William The Maths Bear's Paws For Thought Winter 2018
3rd December 2017
Hello Tiny Humans!
Yes, it's true, we have won a BETT Award! You are now looking at the bear ambassador for the winner of the 'Best Education Support Resource for Parents or Home Learning' 2018! We are delighted and proud to be among such a prestigious group of winners, past and present. We just have to decide where in ConquerMaths HQ we will display the award! Check out the rest of our photos, videos and the lovely things the judges and press said about us here.
Anyway! I hope everyone enjoyed the Christmas break – whether you celebrate Christmas or not it’s always nice to have a holiday, especially if the weather isn’t so good. I hope you took advantage of the chance to catch up with family and take a breather before commencing with the New Year.
I visited my family from the Arctic Circle but I must confess I nearly made an embaressing mistake and Tweeted that it was only 104 miles away when actually I had to travel at least 1040 miles!.
Did my fur have egg on it!
This is not, however, anywhere near as bad a numerical error as the viral clanger dropped by an unfortunate Kenyan man recently. The Gentleman claims to be a professor but I doubt very much that he is. I will not list his name/Twitter handle here as I have scrolled through the rest of his feed and not everything he has Tweeted is 100% family friendly. I also saw the thousands of responses roundly denouncing his incredibly faulty maths – so faulty in fact that we are left wondering if he did it on purpose just to get a rise out of people!
The hapless gent lives in Kenya and was commenting on a recent bank robbery, during which thieves made off with 50 million Kenyan Shillings from Kenya Commercial Bank (KCB) Thika branch.
Subsequently the professor seems to have come up with a novel way of solving the nation’s financial woes. Here comes the Tweet…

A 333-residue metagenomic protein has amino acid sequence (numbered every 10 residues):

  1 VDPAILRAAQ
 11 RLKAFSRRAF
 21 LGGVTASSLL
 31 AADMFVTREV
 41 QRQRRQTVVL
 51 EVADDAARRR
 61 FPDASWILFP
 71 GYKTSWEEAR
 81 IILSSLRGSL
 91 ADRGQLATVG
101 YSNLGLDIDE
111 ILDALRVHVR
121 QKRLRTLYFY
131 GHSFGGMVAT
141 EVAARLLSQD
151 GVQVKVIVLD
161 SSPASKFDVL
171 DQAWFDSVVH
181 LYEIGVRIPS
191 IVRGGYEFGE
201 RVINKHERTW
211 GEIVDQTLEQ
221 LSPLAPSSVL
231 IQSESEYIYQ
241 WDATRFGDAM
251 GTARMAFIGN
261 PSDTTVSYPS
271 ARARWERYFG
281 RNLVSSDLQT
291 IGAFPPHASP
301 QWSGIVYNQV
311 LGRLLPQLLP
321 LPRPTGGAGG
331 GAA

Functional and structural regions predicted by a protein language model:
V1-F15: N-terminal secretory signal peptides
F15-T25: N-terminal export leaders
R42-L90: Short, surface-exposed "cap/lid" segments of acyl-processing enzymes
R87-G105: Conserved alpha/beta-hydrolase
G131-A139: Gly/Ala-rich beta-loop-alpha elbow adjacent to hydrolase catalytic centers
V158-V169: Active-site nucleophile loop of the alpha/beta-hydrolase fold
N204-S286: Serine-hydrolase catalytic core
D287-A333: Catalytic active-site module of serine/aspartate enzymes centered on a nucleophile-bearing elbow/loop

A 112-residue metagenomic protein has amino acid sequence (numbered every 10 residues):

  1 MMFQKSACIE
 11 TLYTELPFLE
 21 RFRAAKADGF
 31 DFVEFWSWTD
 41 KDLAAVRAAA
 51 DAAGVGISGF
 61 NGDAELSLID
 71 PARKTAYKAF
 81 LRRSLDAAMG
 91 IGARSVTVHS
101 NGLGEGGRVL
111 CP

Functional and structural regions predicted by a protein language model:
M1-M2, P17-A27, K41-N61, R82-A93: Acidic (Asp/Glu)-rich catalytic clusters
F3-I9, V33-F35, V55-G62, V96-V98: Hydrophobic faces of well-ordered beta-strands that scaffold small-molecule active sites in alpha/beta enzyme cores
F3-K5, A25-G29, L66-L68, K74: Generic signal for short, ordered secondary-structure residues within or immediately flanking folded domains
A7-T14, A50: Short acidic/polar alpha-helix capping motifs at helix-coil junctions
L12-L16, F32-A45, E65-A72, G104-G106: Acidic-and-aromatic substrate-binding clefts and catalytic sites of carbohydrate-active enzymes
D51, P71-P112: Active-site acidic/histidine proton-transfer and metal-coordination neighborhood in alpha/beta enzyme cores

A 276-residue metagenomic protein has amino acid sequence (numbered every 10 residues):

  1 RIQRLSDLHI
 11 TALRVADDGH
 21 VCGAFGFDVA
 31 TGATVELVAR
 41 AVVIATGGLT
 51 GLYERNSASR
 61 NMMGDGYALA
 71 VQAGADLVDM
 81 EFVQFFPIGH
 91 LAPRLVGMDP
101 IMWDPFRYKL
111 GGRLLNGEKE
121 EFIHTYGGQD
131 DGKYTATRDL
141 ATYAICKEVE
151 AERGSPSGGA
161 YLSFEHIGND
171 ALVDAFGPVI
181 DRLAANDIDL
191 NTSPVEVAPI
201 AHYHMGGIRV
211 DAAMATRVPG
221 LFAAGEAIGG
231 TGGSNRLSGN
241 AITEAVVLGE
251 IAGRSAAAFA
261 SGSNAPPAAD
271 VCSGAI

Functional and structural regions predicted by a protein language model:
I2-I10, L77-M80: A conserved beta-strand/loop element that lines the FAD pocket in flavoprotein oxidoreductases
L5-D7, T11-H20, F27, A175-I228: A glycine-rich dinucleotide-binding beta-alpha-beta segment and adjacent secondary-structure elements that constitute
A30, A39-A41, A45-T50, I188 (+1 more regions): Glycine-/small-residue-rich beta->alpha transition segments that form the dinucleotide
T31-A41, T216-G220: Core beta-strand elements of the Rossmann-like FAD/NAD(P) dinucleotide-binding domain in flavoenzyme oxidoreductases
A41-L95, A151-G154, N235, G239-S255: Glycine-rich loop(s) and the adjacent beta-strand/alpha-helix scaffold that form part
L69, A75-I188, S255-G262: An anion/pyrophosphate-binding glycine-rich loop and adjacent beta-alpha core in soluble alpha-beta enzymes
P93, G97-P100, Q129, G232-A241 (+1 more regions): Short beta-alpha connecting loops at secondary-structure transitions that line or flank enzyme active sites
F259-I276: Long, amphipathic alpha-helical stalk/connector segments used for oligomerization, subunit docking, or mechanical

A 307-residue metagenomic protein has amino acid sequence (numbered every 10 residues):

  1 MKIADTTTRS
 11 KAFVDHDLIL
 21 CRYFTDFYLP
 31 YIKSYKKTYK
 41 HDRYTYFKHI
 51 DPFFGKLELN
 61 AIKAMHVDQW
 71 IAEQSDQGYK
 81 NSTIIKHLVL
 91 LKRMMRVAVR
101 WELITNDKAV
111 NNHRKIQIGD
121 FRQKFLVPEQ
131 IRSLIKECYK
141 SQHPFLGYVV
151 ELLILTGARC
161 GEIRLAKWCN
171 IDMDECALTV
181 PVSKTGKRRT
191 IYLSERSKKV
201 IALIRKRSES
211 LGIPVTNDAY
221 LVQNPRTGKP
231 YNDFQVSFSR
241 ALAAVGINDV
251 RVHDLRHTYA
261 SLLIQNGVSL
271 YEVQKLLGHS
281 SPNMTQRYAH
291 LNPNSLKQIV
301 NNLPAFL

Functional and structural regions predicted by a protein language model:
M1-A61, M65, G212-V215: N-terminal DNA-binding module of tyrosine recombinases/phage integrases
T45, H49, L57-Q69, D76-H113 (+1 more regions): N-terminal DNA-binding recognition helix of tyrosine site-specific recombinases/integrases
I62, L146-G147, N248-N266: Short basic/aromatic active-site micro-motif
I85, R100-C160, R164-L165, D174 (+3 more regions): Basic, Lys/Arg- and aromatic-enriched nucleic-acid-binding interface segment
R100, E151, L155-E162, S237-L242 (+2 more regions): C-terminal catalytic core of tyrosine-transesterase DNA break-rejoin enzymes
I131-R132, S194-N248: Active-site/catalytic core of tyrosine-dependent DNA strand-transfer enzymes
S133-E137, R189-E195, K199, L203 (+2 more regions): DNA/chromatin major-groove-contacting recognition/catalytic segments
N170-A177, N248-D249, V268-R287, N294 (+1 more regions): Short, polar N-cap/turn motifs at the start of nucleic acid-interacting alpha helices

“50M, stolen from KCB Thika. We are 45 millions and if the thieves decide to give each Kenyan 1 million, they will still remain with solid 5 millions.”
Spot the glaring deliberate error? Of course, in reality if the thieves for some reason decided to go all Robin Hood and give their ill gotten gains to the poor they would only be able to give 45 individual Kenyans a million shillings each and still have 5 solid “millions” left over, not, obviously 45 million Kenyans a million shillings each!
You’d think this was a one off mistake, or indeed a prank but you would be surprised, there have been several similar errors posted online over the years. It is worrying but there you are. Let’s hope someone explained to him exactly where he went wrong, or perhaps we should offer him a subscription to ConquerMaths.
It seems that Bumblebees are even more impressive creatures than we thought, and actually have a sophisticated sense of space, maths and navigation. At the Rothamsted Research institute in Harpenden, Hertfordshire researchers wanted to test the Travelling Salesman problem on the insects.
This is an old mathemtical problem which asks “Given a list of cities and the distances between each pair of cities, what is the shortest possible route that a salesman can visit each city and return to the original city?”. It is an important problem in computer science and essentially looks for the most efficient and logical route through a system.
An example of the 'Travelling Salesman' Problem
They wanted to see if they could tempt the bees with shortcuts between artificial feeding station flowers that would ultimately, if taken, result in longer and more tiring journeys overall. At first the bees seemed to be fooled but after a while they learnt and began modifying their journey plans until they came up with a more effective “travelling salesman” solution.
In case you’re wondering how they tracked the bees, turns out they attached miniature transponders to their backs and tracked them using radar – aww.
This learning behaviour is impressive; lead researcher Dr Joe Woodgate, from Queen Mary University of London explains that “Animals cannot inspect a map to find out where the best food sources are or plan how to get to them; instead, they must explore the landscape, discovering locations one by one, and then they face the challenge of integrating their spatial memories into an efficient route.
“Only by following the flight paths of bees as they explore and try to generate better routes can we start to truly understand how animals solve route optimisation problems.”
These findings could have implications for our future development of artificial intelligence (AI) and advanced robots, but could also help agriculturists understand how best to assist pollination processes and combat the adverse effects of habitat loss and intensive farming. This could help reduce world hunger and improve the general state of the planet, so well done bees!
Till next time tiny humans!
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